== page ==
Audit Huddles as a Tool to Control Over-And Under-Auditing Tendencies: Part One of Two

By Hayes, Arthur | The Journal of Government Financial Management, Spring 2007 | Go to article overview
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Audit Huddles as a Tool to Control Over-And Under-Auditing Tendencies: Part One of Two


Hayes, Arthur, The Journal of Government Financial Management


All auditors and audit organizations struggle with the question of whether they are over- or under-auditing. In this regard, overauditing refers to efficiency-are we doing more than we need to do and wasting our resources? On the other hand, under-auditing relates to matters of effectiveness-are we failing to meet our audit objectives? Implicit in every step of an audit is the question of just how the audit organization should deploy its scarce resources to give optimal audit coverage and how each auditor should exercise his or her professional judgment to get the most out of their individual efforts.

By its nature, auditing does not lend itself to great precision when it comes to being totally efficient, in the sense of avoiding any work that is repetitive or redundant All financial statement auditors are seeking evidence to determine whether the financial statements of the entity are fairly presented. This necessarily involves some retracing of the transactions of the entity and redoing some calculations. But auditors are also stepping outside the routine to look for "trouble" during the audit And in government audits, their tolerance for problems, either in the form of noncompliance with rules, laws, regulations or policies, or in the form of fraud, waste or abuse, should be less than in non-government audits, consistent with government auditing standards. Adding to the novelty of audits is that auditors usually do not know exactly where the problems are when they begin an engagement Audits are required for that very reason, to determine what isn't already known to third parties interested in the operations of the audited entity.

Auditors try to refine their search for problems through planning efforts, including following up on prior audit findings and otherwise building on previous audit work with that client or similar clients.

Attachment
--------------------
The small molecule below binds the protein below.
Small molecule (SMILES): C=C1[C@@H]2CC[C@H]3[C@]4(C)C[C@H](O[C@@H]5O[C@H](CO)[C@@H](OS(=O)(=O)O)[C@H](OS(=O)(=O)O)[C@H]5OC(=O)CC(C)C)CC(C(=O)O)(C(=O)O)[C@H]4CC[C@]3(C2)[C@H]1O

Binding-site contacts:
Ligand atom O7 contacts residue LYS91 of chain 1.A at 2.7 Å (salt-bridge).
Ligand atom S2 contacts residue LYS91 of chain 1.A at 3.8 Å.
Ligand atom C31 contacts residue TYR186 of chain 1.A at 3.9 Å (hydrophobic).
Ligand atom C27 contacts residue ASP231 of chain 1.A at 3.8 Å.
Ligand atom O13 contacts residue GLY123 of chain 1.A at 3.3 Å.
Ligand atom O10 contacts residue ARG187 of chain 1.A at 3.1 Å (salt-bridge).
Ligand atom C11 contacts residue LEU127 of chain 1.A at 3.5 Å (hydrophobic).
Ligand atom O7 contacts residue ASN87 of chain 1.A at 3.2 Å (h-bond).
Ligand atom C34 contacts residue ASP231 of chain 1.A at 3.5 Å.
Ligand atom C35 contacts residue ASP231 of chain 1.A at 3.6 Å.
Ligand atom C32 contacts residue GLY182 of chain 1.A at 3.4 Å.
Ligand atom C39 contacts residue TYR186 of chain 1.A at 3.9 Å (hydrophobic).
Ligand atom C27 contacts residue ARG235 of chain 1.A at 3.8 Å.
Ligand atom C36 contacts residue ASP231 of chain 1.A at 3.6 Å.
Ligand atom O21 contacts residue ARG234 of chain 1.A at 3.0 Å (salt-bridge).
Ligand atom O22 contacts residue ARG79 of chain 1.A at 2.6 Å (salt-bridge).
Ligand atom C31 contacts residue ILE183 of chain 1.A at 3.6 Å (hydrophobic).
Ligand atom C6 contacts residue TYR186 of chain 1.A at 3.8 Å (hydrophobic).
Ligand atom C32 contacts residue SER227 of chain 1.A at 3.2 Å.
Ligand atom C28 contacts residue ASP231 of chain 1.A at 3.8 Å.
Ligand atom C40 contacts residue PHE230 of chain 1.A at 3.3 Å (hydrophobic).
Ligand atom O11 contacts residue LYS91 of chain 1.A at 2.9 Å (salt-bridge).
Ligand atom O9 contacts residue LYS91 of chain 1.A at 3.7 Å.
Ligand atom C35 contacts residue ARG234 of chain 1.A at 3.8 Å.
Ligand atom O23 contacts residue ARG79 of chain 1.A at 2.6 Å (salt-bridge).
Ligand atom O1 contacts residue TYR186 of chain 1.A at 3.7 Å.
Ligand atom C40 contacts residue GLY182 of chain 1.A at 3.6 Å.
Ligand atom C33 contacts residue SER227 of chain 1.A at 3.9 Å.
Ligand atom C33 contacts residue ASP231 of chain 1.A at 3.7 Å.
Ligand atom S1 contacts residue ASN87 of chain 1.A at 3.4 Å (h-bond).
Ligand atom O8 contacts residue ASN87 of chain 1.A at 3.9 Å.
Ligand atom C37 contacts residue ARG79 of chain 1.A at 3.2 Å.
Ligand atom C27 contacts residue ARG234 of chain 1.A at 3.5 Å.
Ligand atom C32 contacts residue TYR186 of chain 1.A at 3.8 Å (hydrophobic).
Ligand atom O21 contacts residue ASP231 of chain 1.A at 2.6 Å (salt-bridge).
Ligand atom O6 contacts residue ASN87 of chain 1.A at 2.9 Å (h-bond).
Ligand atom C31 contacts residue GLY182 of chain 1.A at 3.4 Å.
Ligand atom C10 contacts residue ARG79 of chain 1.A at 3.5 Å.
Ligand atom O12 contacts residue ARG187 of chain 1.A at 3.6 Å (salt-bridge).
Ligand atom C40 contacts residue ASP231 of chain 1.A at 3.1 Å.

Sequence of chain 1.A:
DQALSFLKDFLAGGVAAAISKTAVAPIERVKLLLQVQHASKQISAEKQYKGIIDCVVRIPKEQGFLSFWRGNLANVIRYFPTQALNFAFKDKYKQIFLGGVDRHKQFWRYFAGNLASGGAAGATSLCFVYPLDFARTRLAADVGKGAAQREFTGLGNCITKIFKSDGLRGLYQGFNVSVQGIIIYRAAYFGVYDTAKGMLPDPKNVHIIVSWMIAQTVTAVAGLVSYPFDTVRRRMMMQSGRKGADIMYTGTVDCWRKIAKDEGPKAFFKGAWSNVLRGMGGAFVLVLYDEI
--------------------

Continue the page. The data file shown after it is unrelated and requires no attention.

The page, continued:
The first standard of auditing fieldwork recognizes this inherent struggle to effectively and efficiently use audit resources, by requiring the auditor to adequately plan the audit and to appropriately supervise any staff assigned to the engagement Of course audits are complex undertakings, involving the exercise of professional judgment at every stage of the engagement So there is a lot of room for differing opinions on what the scope of any particular audit procedure should be.

One of the most precious commodities the auditor has is time. It is the unyielding pressure of time that makes auditing such a demanding profession. When asked what keeps them from finding fraud, many auditors respond that it is the limitation of time coupled with the many things that they have to look at and consider.

These time pressures are heightened every time new standards are issued. The auditors' plates keep getting filled with requirements, while the time to perform the audit is probably not expanding. The AlCPA's Audit Risk Alert for the new auditing standards related to risk assessment notes that the new standards create significant new requirements for auditors. Furthermore, the alert states that "in most cases, implementation of the SASs will result in an overall increased work effort by the audit team. It is anticipated that to implement the SASs appropriately, many firms will have to make significant revisions to their audit methodologies and train their personnel accordingly. To ease the implementation process, it is recommended that firms adopt at least some of the provisions of the standards in advance of the required implementation date."

(As noted in a previous article, one early area of implementation might be the huddle requirements of SAS109.)

This additional work will most likely translate into higher audit fees for clients, if the firm can staff up to meet the new demands.

Unfortunately, for many government auditors, they cannot assimilate the new requirements by just doing more work, probably with more staff, and billing the client for more hours-their staff size and/or their budgets are pretty well set in stone.

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Audit Huddles as a Tool to Control Over-And Under-Auditing Tendencies: Part One of Two
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